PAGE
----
Andile Tshuma
Why do we have a sad tendency of celebrating our legends when they are dead?

Zimbabweans have adroitly perfected the art of celebrating a person when they have departed from the land of the living. They all come out in numbers to pour out their hearts and give a sterling performance of speeches and tears.

Is it not better to honour our legends while they live other than waiting to express veritable avalanche of accolades when they are no more?

Humans will want to gather around and compete to deliver heart-rending speeches at the gravesides of great statement, however, few would bother to show some appreciation when these people are still alive to smell their roses.

One person who comes to mind is Mr Pathisa Nyathi. He was recently bestowed the lifetime achievement award at the Roil Bulawayo Arts Awards and this was really well deserved.

However, with all the works he has contributed in arts, culture and academia, it baffles one to think of why he is not yet Dr Nyathi.

Academic institutions in the country queue to confer honorary degrees to some people whose credentials may be questioned, as far as serving their communities. However, ubaba uNyathi needs no introduction.

The man who has penned over 50 books and thousands of articles in his lifetime, is yet to get such an honour from any of our academic institutions. Why?

Who gets to decide who is worthy of an honorary degree? If the likes of ubaba uNyathi and their contribution to the nation are not deserving of such honour, well then, who is?

Come to think of it, how many theses have been completed all from his work? We have so many historians, culturists, journalists and arts academics who have devoted their academic pursuits to the works of Pathisa Nyathi. Some are now professors.

A snap survey at the city’s libraries and research centres showed that ubaba uNyathi’s works are very popular and are well sought after by casual readers and also academics.

This is one man who has been able to write for all generations, from the book series for tiny tots such as the children’s title uFikile Nyathi named after his last born daughter, to other works for seasoned readers such as those on Ndebele Heritage.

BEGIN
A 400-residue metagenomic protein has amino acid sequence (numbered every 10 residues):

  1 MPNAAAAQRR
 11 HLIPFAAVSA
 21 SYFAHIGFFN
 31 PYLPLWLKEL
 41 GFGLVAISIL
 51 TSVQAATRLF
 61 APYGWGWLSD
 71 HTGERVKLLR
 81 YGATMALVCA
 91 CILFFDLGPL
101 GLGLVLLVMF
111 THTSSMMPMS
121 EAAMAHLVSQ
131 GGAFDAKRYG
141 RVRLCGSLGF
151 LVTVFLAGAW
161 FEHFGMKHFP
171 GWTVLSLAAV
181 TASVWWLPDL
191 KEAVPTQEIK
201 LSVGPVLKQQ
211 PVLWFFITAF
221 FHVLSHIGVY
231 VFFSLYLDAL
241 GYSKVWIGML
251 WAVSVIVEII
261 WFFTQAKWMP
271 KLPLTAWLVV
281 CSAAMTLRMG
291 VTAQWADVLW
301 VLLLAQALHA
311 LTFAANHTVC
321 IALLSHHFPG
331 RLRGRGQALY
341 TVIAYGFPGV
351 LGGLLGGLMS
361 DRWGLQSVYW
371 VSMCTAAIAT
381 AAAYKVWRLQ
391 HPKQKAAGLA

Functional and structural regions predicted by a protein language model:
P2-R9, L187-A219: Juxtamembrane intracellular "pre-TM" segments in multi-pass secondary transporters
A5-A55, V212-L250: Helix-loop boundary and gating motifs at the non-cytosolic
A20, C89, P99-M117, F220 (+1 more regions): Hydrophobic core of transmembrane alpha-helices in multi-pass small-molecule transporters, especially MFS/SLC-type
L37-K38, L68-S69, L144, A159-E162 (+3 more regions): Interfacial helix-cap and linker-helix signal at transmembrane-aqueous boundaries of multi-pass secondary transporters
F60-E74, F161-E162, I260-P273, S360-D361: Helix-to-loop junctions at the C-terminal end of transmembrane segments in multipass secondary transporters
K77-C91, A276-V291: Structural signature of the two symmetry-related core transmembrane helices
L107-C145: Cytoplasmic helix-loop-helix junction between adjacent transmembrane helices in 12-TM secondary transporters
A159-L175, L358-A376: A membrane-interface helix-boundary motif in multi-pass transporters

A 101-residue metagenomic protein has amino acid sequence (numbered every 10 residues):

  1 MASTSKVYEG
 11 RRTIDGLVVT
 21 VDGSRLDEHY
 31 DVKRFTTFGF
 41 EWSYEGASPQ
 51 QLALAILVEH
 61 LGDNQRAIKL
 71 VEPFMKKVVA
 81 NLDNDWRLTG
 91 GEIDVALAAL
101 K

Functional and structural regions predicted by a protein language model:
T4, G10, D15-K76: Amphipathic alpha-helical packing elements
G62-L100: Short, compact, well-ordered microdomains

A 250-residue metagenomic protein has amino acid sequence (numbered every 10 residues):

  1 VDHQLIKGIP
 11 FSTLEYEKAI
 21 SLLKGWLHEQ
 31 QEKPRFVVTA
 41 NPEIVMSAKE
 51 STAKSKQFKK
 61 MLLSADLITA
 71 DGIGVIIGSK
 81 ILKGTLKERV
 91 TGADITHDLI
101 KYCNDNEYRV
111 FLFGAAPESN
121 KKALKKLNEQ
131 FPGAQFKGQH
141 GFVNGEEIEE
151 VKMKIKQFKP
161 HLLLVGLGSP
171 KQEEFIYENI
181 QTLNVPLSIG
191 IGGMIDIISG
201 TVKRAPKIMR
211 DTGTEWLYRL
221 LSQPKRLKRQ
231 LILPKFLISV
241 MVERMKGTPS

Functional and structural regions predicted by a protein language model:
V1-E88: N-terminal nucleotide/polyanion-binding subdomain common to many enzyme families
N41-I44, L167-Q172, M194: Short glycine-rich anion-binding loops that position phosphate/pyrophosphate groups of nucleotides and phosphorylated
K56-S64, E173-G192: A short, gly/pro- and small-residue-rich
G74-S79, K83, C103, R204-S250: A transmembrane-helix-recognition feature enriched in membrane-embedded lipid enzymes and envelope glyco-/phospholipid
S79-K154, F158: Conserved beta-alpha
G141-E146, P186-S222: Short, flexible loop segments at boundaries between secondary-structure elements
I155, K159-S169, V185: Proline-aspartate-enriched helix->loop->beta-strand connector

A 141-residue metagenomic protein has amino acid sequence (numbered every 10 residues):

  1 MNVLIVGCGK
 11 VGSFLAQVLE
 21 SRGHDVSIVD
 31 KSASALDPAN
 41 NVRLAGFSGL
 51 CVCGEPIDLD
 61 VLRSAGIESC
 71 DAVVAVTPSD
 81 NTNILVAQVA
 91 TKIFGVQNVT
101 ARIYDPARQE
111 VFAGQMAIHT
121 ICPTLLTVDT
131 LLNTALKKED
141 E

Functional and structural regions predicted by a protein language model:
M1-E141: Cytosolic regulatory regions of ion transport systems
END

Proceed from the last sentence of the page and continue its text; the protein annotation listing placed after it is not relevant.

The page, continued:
This man has penned a column at Zimpapers for more than 27 years. Consistently.

Yet, his name is missing from the list of great men who have been honoured with honorary doctorates in the country.

It stinks.

Not that he may have done it for praise or that this publication assumes he is hungry for a thank you, but it is our obligation as society to give credit where it is due.

Most of the available documentation of the different ethnic groups in the country, especially in the southern region, has been documented by uNyathi, over decades.

What could be even more shameful is that the man, our living legend, seems to be more celebrated in the literary in the international scene than he is appreciated at home. Is it because as a country we do not place as much importance on books, in publishing?

Right now, children from all over have been enjoying trips to Amagugu International Heritage site, where they get immersed in culture and are taught about national heritage. But not enough noise has been made about it and his works.

There is need for a new narrative, Zimbabweans need to celebrate and appreciate their heroes more.

Why wait to shed tears and give Oscar award-winning speeches and get a standing ovation, all for someone who will never get to hear the good words.

Our writers, artistes, musicians need to hear the thank yous and praises during their lifetimes. Because at their graveside, they will not even see the tears, or hear the cries. It will all just be in vain, to ease the conscience.

One would not be wrong to label Mr Nyathi a walking encyclopaedia. Just spending an hour with him, talking about life, rather, him talking and you listening, is sure not to leave you the same. His presence is just different. It has to be something about his passion, his dedication or his resilience — the energy is just contagious, it has a motivational, wowing and inspirational effect.

Yet, there he is, without a single institution out of all of the state universities and private institutions, having conferred an honorary doctorate.

Like it or not, he is Dr Nyathi. Actually, he may as well even be Professor Nyathi. After all, man’s greatness does not always have to wait for approval of certain societal institutions. The great shall stand great even without recognition from the so called Kingmakers.

As the American scholar Benjamin Franklin posits that “if you would not be forgotten as soon as you are dead and rotten, either write things worth reading or do things worth the writing”.

Mr Nyathi has done both, and as he said in one of his many interviews, he feels he has attained immortality. He couldn’t be more right.

As he is on the eve of his 70th birthday (July baby), he surely deserves a big birthday present from the many institutions that have benefited so much from his work. Heavens must have smiled at the village of Sankonjana when Mr Nyathi was born. — @andile_tshuma.